A passion for pottery

I started pottery classes quite late into my life, but I always had a passion for pottery.

When my dad remarried he and his wife were given a full dinner set of brown and oatmeal pottery. I was fascinated by the patterns and colours from the glaze, the feel and weight of the pieces in my hand. It was different that the other plates and crockery around the house. It felt luxurious, special. I did not know what I was looking at the time, but I coveted that set of Fosters of Cornwall Pottery. I  always hoped one day it would be mine. It is still not mine.

Cornish ware.

With my new found passion for pottery I seemed to notice it everywhere, never before did I realise how much pleasure it gave me. From the huge mixing bowls that my Nan had, to the simple blue and white Cornish ware in my Aunties kitchen. Pottery gave me a comfort but I did not consider pottery classes until much later.

pottery classes edinburgh

An early Cornish Ware sales brochure image courtesy of Wilkimedia commons

Gaudy Love.

The weekends I would stay with my mum were spent trailing round antique centres and craft fairs, mostly hating it to be honest, I was 6 or 7 and it just wasn’t as good as the cinema, but I guess the bug had already bitten.
I started collecting tacky, gaudy pieces, mostly slip cast from china, probably from Woolworth’s and jumble sales. I may have wanted fat lava and retro Denby but I ended up with little ornaments like cats and kittens, hedgehogs  with balloons, all manor of hard to dust collections that I was very proud of.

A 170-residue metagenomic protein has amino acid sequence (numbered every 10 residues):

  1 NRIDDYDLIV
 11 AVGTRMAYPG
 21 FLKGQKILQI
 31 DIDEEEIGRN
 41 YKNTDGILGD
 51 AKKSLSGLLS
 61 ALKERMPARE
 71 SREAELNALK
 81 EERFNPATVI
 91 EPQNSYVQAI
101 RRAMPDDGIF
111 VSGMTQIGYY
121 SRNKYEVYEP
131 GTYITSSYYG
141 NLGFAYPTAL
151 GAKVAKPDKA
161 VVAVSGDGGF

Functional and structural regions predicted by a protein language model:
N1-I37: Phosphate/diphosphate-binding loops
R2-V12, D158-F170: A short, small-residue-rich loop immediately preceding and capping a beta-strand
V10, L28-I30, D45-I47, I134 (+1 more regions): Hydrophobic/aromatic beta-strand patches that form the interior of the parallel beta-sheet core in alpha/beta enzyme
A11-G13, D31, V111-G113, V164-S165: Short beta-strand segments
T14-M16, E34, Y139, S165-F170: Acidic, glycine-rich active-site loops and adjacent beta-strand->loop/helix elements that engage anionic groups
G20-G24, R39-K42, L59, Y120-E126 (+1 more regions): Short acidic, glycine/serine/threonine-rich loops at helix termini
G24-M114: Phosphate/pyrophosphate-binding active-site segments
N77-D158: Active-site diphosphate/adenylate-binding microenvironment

Teenage dreams.

As I grew into a teenager I dreamed of my own home and how I would decorate it, using  the argos catalogue as a template for my future taste.
My love for collections of pottery tat would make way for more modern crockery,  Like Arcoroc Octime dishes, which if you were anyone in the 80’s you had a set of. Glass, octagonal, black, perfect for displaying exotic green foods like kiwis, olives and Avocado, not so good for dropping on the floor and slicing your legs open. I never did buy a set, it was a thankfully short fad,  but the remains of sets can be found at boot sales up and down the country.  I am happy to report that I no longer choose my crockery from an Argos catalogue.

A love of vintage.

The first set of crockery that I bought was a set of vintage J&G Meakin ‘Tulip time’ plates. Oh how I loved those plates!
I still have them, occasionally still use them, I will always cherish them. They are battered, chipped and stained with who knows what, but they will be remembered as one of the first and rare visits to adulting that I have done over the years.

vintage green and white flower patterned plate.

J&G Meakin Tulip time pattern.

Dinner parties?

I dreamed of having luxurious dinner parties with people in flares, headscarves and wild jewelry, basically Margot and Jerry from The Good life TV series. We would eat vol-au-vonts and salmon, definitely melon balls and possibly something layered in an aspic terrine, but it would all be served in the most beautiful pottery dishes. I still dream of this. I vow to make this the year of the dinner party.


Dirty earth pottery studio currently offer 6 week classes in which participants make a decorate a set of 4 stacking platters and a salad bowl, perfect for those dinner parties! All classes  booked online through Brown paper tickets.